Marco Rubio has been absent from Capitol Hill more than any other senator seeking the Republican nomination, having been AWOL for 42 roll calls, or more than one-third, since announcing his run in mid-April.  Senators Lindsay Graham (37 roll calls missed) and Ted Cruz (33 missed) are a close second and third.

Meanwhile, Senator Rand Paul has missed just two votes.


In 2010, New Jersey Governor Chris Christie singlehandedly killed a planned $8.7 billion commuter train tunnel under the Hudson River that virtually everyone else believed would ensure the future health of the New York region’s economy.  Christie argued that it was just too damned expensive for the frugal times in which he governed, an argument that held little water then and has now sprung a ginormous leak as a series of severe commuter rail delays because of the two existing — and ancient and badly deteriorating — tunnels threaten to bring regional rail service to a halt.

What Christie planned to do all along was use New Jersey’s share of tunnel construction dough to bail out the state’s highway and bridge system, which under his “leadership” had been driven deeply into debt.  And he did.

Now semi-chastened presidential candidate Christie is singing a different tune:

“If I am president of the United States, I [will] call a meeting between the president, my secretary of transportation, the governor of New York and the governor of New Jersey and say, ‘Listen, if we are all in this even Steven, if we are all going to put in an equal share, then let’s go build these tunnels under the Hudson River,’ ” said in a radio interview.

I would say that it took balls for Christie to even allude to his monumental screw-up, but he doesn’t have any.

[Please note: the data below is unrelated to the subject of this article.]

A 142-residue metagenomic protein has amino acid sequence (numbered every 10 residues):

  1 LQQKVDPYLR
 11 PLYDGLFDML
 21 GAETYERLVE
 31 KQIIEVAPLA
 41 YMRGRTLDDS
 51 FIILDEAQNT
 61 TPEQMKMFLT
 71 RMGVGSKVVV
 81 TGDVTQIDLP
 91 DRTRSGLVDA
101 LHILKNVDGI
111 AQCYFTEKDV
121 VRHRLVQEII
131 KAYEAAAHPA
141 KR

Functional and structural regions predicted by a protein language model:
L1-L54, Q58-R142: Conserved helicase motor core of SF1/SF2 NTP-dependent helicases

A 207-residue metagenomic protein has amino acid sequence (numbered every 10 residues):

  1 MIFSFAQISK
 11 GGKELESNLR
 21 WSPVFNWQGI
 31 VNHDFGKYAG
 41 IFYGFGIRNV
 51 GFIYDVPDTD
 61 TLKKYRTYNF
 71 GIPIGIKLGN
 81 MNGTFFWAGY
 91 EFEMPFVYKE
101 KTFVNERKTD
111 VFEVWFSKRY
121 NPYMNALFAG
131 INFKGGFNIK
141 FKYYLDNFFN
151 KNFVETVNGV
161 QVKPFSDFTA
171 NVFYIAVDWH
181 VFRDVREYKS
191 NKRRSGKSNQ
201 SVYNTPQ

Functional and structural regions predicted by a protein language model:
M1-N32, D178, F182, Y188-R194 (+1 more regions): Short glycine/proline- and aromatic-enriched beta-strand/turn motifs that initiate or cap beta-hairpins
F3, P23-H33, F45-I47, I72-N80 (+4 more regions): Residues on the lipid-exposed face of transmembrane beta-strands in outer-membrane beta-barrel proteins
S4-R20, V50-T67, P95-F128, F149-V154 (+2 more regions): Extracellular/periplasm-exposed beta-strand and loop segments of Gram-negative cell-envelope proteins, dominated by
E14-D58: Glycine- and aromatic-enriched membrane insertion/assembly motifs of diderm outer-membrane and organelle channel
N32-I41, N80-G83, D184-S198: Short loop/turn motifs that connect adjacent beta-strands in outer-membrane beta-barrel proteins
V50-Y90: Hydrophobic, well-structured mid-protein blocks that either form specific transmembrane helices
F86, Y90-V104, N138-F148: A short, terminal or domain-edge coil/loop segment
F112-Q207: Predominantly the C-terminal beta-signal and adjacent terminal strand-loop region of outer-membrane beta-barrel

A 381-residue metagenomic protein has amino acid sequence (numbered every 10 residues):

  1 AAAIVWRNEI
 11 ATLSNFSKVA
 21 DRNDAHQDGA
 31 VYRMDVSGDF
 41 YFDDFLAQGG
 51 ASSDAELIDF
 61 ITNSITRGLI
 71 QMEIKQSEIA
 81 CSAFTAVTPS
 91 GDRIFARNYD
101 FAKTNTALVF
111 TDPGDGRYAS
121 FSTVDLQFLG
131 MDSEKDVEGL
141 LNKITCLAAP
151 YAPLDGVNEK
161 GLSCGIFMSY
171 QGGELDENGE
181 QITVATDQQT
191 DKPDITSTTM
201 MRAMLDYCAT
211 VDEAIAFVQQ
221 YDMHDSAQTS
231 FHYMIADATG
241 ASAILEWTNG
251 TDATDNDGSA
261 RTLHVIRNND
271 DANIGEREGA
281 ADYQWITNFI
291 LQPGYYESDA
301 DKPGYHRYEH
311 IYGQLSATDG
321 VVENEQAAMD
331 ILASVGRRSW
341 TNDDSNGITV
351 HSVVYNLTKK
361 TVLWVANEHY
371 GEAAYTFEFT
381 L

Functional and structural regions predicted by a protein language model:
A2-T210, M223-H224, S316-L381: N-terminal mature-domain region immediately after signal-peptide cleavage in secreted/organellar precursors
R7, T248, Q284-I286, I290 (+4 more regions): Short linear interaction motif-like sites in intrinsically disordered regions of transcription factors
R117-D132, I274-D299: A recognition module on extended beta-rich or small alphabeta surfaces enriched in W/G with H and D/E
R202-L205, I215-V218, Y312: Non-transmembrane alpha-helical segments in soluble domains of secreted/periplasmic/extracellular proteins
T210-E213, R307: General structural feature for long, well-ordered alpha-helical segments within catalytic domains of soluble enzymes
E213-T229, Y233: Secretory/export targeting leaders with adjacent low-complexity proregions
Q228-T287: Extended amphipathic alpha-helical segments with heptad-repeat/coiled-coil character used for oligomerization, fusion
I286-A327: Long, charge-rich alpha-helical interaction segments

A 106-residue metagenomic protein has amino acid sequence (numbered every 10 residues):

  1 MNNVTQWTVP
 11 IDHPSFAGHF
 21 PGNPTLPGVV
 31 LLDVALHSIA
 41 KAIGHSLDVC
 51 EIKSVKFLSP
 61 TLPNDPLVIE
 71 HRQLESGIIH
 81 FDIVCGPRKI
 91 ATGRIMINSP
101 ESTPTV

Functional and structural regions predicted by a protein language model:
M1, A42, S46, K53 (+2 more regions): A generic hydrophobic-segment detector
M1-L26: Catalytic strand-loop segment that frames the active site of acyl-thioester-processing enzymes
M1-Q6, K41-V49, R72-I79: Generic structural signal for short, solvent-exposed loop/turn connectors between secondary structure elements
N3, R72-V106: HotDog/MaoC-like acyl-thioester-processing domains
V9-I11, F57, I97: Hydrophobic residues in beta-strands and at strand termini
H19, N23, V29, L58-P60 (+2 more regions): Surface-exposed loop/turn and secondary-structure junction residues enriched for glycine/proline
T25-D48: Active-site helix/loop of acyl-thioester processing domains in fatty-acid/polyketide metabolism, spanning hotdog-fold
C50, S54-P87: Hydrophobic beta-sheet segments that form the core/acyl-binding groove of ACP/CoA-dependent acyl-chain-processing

Scott Walker this week became the latest presidential wannabe to founder on the treacherous shoals of Philadelphia cheesesteak diplomacy.  As John Kerry and many another visiting pol had found to their embarrassment, Walker’s faux pax was to order the wrong kind of cheese.

The governor of Wisconsin (the cheese state, right?), being careful to not play favorites, made obligatory stops at rival sandwich shops Pat’s and Geno’s during a campaign swing through the City of Brotherly Love.  His crime was to order a steak wid, in Philly parlance, American cheese and not Cheez Whiz, the local favorite.  He also opted against onions, another local must-have.

While Walker’s gaff had the locals clucking, his culinary sin was a far cry from John Kerry’s.  In 2003, the then-Massachusetts senator asked for . . . get this, Swiss cheese, at Pat’s while running for president.

For the record, I preferred Pat’s over Geno’s back in my meat-eating days.  Always wid Cheez Whiz, onions and sauteed mushrooms.


Editor’s Note: This essay originally appeared on July 29, 2015, on Kiko’s House, a website featuring commentary by journalist and author, Shaun Mullen.  It was reproduced here with the consent of Mr. Mullen.